The audience gasps as Ruskin Bond narrates his near-death escape from the jaws of a tiger. And then, after a pause, he laughs out saying, “I just cooked up the story! If I had actually seen a tiger, I would surely have died of fright. I am a great liar.”
The 76-year-old self-confessed liar is holding forth before a largely young audience. “When I was 16, I was an old man. Now when I am 76, I’m a boy,” says Bond referring to the title of the session as well as one his books, Boys Will Be Boys.
Bond prefers to write about ordinary people from small towns caught in ordinary situations. “I am attracted to small places, the buoyancy and the humour and the fine outlook of the people,” he says.
The Landour-based writer feels India has changed a lot with cities becoming mega-cities, towns evolving into cities and villages turning into towns. So have the times for writers. “When I started writing, we never dreamt of [literary] festivals or book fairs. We wrote in the hope of being read,” says the writer who prefers writing novellas — “small novels or long stories” he elucidates — to novels.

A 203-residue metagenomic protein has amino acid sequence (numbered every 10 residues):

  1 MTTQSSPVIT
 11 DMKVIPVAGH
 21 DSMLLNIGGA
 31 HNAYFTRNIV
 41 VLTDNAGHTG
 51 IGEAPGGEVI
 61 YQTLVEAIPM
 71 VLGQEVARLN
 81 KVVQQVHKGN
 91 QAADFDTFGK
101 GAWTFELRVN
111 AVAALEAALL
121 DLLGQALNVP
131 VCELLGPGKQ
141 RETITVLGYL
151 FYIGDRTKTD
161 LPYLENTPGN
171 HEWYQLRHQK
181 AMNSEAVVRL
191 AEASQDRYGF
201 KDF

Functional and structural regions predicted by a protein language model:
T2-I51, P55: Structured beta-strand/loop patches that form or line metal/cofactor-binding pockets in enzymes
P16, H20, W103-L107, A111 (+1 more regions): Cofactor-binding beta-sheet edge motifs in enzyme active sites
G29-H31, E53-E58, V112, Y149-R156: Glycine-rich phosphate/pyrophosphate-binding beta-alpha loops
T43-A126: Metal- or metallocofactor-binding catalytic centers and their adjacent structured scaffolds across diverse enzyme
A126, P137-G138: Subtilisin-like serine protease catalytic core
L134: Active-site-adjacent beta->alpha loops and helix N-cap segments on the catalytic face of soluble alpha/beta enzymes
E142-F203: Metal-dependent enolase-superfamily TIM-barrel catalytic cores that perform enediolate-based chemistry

With his books so popular among youngsters, it’s easy to label him as a ‘children’s author’. But he believes otherwise. “I began writing for children. Now I write for anyone who wants to read me.” “I can’t watch it,” Talking about the forthcoming Priyanka Chopra-starrer Saat Khoon Maaf that’s based on his short story Susanna’s Seven Husbands, he jokes,
“I can’t watch it” as the Censor Board has given the film an ‘A’ rating.
Coaxed to read one of his rare ‘adult’ passages, Bond says, “There’re are children in the audience, but if I don’t read these wicked parts, the youngsters will be disappointed. He then proceeds to read a rather hilarious passage about a young boy being seduced by a “scaly old woman”.